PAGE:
The social Olympics

I was asked yesterday to take part in a television interview for associated press on the impact that social media was having on the Olympics and its participants. I wasn’t able to get the logistics sorted out to be able to do the interview but thought I’d jot some reactions down here instead.

There have been a number of instances where athletes have been put under pressure by taking part in online conversations, a particularly nasty piece of aggression towards a British diver from unpleasant teenager, and NBC making a right mess of scheduling its output and winding up a lot of people on the web. Lots of grey areas, and few absolute rights and wrongs in all of this.

It is fascinating to watch individual athletes bumping up against online accountability (as in the reaction to the racist tweet by the Greek triple jumper and the consequences of not knowing when to stop using social media) in a very basic and almost naïve way. We all have the potential these days to end up in the public eye and need to be able to make better decisions, about what we say and think, and to stand by them.

This post from fleet street fox makes an interesting comparison between our reaction to Paul Chambers, the accountant convicted for his tweet about Robin Hood Airport, and our very different reaction to “Reece Sonny James”, the foul mouthed teenager from Dorset hassling Tom Daley. Thankfully common sense prevailed in the Paul Chambers case but sadly we appear to have forgotten it very quickly. As I said in my book we all have a volume control on mob rule and we need to exercise this responsibility wisely.

Mix in Twitter’s over-reaction to British journalist criticism of NBC and the Olympic committee asking us to tweet less about events so that it doesn’t screw up the TV coverage and you have a fascinating mix of naivety, human fallibility, and institutional over-reaction in various forms. Lots of steep learning curves here and I am sure there will be lots of material for academic studies of the events and their consequences.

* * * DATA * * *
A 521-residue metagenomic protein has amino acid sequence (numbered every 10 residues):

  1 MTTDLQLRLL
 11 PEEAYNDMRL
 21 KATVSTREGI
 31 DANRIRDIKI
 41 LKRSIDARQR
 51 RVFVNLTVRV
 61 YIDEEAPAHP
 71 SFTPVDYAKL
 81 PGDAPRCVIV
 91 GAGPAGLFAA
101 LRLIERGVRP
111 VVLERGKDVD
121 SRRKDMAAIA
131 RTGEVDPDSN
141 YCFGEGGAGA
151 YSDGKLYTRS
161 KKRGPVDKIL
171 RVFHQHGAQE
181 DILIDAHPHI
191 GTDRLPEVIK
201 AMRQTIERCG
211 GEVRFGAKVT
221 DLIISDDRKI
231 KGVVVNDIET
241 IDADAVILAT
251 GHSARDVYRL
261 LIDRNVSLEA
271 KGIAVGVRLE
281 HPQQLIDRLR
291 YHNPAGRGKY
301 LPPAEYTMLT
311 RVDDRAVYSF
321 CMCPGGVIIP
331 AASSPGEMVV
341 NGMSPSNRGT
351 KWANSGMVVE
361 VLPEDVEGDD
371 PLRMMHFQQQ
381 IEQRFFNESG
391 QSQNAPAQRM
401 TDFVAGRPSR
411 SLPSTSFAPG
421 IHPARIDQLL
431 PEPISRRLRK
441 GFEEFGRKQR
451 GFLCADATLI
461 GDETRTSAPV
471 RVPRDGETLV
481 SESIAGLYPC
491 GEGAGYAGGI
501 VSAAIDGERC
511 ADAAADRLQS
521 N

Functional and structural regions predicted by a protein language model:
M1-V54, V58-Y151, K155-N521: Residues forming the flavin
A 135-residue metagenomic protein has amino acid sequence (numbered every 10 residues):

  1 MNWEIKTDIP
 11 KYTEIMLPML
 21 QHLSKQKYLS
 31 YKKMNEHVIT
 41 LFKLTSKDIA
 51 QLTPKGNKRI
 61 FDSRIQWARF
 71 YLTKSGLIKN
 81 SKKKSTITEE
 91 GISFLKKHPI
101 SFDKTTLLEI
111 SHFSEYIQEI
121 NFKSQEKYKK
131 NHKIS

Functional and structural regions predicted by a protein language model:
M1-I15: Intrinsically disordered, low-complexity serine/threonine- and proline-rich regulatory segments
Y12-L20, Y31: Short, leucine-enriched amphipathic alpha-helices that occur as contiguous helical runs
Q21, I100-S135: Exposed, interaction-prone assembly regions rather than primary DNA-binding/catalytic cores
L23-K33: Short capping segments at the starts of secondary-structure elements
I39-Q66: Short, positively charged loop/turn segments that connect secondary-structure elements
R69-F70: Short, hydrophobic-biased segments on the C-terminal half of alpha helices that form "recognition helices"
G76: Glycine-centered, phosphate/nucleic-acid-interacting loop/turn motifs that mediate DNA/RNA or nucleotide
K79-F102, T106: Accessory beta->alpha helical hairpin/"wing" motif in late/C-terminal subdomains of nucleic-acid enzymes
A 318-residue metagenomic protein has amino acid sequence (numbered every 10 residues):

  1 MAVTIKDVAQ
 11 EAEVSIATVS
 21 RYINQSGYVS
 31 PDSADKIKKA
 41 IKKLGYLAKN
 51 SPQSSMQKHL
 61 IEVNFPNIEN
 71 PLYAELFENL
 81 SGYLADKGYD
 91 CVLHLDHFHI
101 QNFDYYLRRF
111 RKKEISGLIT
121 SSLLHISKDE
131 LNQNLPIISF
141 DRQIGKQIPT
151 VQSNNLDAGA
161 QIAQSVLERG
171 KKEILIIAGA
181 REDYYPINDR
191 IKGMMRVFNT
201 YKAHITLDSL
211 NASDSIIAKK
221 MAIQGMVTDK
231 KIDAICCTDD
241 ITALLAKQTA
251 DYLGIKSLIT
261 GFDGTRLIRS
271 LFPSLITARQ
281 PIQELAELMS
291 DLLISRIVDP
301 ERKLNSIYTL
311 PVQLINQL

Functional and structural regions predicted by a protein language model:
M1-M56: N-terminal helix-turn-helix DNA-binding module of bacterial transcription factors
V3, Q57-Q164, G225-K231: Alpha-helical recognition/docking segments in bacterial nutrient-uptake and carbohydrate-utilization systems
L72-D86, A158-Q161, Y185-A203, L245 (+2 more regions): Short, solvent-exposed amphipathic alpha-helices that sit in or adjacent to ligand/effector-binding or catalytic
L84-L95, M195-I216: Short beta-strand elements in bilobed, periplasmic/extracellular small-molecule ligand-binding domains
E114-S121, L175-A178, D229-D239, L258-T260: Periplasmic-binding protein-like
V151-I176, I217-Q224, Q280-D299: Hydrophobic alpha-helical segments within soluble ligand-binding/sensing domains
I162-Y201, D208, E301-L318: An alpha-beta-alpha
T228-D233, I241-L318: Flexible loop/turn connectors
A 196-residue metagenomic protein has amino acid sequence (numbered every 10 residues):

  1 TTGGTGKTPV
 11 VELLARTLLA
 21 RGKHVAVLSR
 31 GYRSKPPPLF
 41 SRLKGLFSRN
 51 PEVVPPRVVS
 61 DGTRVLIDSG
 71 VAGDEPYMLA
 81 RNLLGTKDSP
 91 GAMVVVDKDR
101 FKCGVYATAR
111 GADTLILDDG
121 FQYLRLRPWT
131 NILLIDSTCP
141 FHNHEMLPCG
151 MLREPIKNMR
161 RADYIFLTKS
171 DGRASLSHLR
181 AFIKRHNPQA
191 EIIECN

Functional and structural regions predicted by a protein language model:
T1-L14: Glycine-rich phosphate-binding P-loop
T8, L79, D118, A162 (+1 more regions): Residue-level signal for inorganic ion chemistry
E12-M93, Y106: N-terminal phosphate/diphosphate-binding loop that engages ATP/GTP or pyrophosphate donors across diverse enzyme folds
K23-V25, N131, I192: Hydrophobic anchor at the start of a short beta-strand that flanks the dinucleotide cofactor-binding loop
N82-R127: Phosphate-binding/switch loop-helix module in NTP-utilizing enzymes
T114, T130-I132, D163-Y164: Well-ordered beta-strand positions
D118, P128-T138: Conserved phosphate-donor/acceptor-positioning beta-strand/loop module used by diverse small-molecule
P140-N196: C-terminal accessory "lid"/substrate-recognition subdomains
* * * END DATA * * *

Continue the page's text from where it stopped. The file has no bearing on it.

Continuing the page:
Even after thirty years we are still in the early stages of learning what to do with this powerful communication tool we have been given. I would be very wary of making too many rigid decisions about what is the right or wrong way to deal with any of the situations we have seen and certainly very wary of enshrining our reactions in law. For me the most reassuring aspect of all of these incidents is that the Internet isn’t the problem - our behaviours and existing culture are the problem. What the Internet does is make us more aware of our weaknesses and mistakes and gives us a greater opportunity to do something about them. In the long run I reckon this will be seen as a good thing.